Being Mummy: the best-worst job in the world
Is being mummy the best-worst job in the world? Paramita Ghosh finds out.delhi Updated: Sep 19, 2012 23:15 IST
The best thing about being a father is that there are mothers. In most cases, mothers pick up kids, attend PTA meetings, teach in schools, pull up school staff — and even then get a bad name. Is being mummy the best-worst job in the world?
School principals, many of them women, admit their sex is “always expected to do more” on the professional and personal fronts.
While this is not true of all mothers, teachers said they are usually handed the emotional ‘line’ from mothers.
“If I’ve diagnosed a child’s problem, I will be pressed by her to give the solution as well. ‘He writes fine at home. Why doesn’t he write fine in school?’ ‘My child really likes you. Why don’t you stand next to him while he writes in class?’, I am told,” said a teacher at a south Delhi school.
Rita, who teaches in a Ghaziabad school, said parents expect her to ‘mother’ their children.
“I know mothers who read the school diary, cross-check the homework given with other mothers and even then call me after school hours for further confirmation. The day their child sits for an exam, they expect to know the result…. I never hear them making such demands on my male colleagues.”
Teachers said they were also terrified of the ‘mummy mafia’. For instance, three children from a Yadav family have been studying in a top-ranking Ghaziabad school for free since nursery.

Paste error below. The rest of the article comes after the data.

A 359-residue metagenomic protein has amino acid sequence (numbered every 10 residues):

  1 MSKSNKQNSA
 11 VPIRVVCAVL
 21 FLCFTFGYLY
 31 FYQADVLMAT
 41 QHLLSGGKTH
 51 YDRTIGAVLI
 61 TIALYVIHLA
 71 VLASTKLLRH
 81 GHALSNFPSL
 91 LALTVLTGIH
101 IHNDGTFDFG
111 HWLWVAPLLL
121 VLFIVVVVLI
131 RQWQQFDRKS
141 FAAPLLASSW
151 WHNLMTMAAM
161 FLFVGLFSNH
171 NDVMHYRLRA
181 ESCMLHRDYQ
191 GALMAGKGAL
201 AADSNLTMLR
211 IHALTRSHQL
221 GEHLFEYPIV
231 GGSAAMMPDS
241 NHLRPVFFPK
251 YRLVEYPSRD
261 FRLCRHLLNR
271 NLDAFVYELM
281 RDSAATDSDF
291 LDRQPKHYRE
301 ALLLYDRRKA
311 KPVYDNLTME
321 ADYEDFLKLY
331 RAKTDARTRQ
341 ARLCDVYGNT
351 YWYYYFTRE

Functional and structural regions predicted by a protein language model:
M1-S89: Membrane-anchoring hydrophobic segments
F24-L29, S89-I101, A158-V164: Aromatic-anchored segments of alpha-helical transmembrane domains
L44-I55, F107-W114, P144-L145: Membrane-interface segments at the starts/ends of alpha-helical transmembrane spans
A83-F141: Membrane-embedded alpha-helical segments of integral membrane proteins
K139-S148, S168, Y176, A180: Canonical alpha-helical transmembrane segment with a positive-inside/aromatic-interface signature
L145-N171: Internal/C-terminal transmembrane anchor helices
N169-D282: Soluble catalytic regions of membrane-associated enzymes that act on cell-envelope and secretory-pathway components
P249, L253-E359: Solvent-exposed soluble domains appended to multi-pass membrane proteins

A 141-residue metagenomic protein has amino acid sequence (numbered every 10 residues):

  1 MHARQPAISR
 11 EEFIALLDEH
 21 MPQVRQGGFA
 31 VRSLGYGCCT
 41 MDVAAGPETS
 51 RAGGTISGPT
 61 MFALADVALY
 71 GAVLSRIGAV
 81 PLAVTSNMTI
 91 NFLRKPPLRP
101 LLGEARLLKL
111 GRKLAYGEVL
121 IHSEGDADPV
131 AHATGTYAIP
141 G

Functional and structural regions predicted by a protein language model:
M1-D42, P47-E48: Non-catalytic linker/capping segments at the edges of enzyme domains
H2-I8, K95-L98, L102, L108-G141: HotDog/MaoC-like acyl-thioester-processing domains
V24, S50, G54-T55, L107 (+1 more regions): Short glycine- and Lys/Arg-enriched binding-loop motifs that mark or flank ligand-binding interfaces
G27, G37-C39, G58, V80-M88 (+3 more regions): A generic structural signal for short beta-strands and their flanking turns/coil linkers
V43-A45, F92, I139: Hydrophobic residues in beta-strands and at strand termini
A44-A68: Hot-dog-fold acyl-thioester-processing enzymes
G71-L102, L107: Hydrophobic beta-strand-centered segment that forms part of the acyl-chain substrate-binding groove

“‘How dare you ask for fees?’ they threatened my principal,” said Rose, a teacher. “Once, I scolded those children in class and they told their mother. Next, I get a call from the father saying, ‘Do that again and you won’t reach home’.”
The demands that society makes on parents, especially mothers, said principals, contribute to “sometimes making them hyper. Working mothers have their own problems and homemakers, theirs. Where children are concerned, no woman is expected to fail”.
The mom vs ma’am issue
So what are we saying — that women have got it right and that they have got it wrong? It can happen, especially if one woman has to juggle two roles.
Ask a teacher’s child. “While meeting teachers outside the school environment did help me in creating a rapport, being a staff child meant that you are always under scrutiny,” said Rhema, a 24-year-old, looking back on her experience.
“Whether it was bunking class or incomplete homework or hanging out too much with a particular classmate — everything would get reported to my mother,” she added. Her teachers wouldn’t wait till a parent-teacher meeting to complain. So the way Rhema remembers it — it was all because of Mummy.
Mothers have other pressures as well. For many of them, the school run is no less than a fashion show.
Stepping out of their chauffeur-driven Jaguar XJL, Hermes bag in one hand and a jewel-encrusted Blackberry in the other, there is no knowing which way the wind will blow.
This is why they have large designer sunglasses holding back double blow-dried hair even though it is just 1.30 in the afternoon. Oh, the things some mothers do for their children.
*Names have been changed
(Inputs: Zehra Kazmi,Abhijit Patnaik)